is news, information, and guides to literary magazines, independent publishers, creative writing programs, alternative periodicals, indie bookstores, writing contests, and more.

6x6 - Fall 2010

  • Issue Number: Number 21
  • Published Date: Fall 2010
  • Publication Cycle: Annual

How is it that there have been 20 issues before the one I’m holding—die cut corner, rubber band binding, and all—in amazement of this charming and worthwhile little journal and I had not heard of it or seen it anywhere? Published by Ugly Duckling Presse, 6x6 features the work of just 6 (of course!) writers (in this issue: Julie Carr, Marosa di Giorgio, Farid Matuk, Amanda Nadelberg, Sara Wintz, and Michael Barron) in an innovative, but low-key design that is original, clever, but unassuming. The poetry is paramount. And it deserves the attention the design enables.

“A man walks into a bar / a man walks into a table / A man walks into a hole/” from Carr’s “Think Thank” are the journal’s opening lines and set up our expectations, which is to say…don’t have any. These poets will surprise and engage you: “This speaker / likes obsolescence / for there is no way to mimic that which has been taken / from us,” Carr goes on to instruct us.

There are no contributors’ notes to inform me of Di Giorgios’s (1932-2004) national/cultural affiliation; her work, from “The History of Violets,” however, is translated from the Spanish by Jeannine Marie Pitas. And the originals do not appear here, so it is difficult to assess the quality of the translation. Nonetheless, the poetry reads effortlessly, an indication that the translation is a fine and reliable one (“At this hour the farms become desolate; but, from time to time, the dark heads of thieves appear among the trees.”) Di Giorgio’s work, like Carr’s, is an effective merging of immediate and precise detail and more abstract, larger metaphysical yearning. “I remember eternity,” she concludes.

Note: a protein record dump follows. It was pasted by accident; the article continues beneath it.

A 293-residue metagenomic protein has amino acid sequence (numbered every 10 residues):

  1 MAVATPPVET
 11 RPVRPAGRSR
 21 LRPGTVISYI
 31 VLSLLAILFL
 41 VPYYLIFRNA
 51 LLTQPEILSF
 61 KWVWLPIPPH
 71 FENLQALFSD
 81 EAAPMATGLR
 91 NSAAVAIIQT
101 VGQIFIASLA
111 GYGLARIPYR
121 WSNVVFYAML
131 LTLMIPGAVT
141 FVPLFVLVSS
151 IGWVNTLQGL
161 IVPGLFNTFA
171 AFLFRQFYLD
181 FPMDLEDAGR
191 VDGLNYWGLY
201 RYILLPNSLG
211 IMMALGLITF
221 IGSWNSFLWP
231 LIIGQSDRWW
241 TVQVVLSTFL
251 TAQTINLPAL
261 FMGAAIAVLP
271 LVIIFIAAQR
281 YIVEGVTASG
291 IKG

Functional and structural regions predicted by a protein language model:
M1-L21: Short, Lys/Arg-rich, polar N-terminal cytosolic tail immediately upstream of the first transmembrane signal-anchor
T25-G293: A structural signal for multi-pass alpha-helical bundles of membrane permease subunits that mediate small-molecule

All of the work in this issue, in fact, embodies this poetic dynamic, often with great success. Nadelberg is especially sensitive to sound; Matuk is adept at telling a story of political and cultural importance in terse, smartly crafted verse. Wintz is a masterful poetic storyteller, managing to put whole lifetimes into single lines:

i contain years, i’m pretty positive.
i contain years and if years then centuries.
i am a century and this is my century, if all of this is mine then i am that century.

Barron offers six little maps “Directions” to a variety of locations, including his apartment, his practice space, John McMain’s office, and his parents’ house (“my mom is nice and will accommodate you”). Isn’t every trip a kind of poem? Or is it the reverse?

6x6 costs a mere $5.00—I’d gladly pay $6.

Return to List.
Review Posted on December 14, 2010

We welcome any/all Feedback.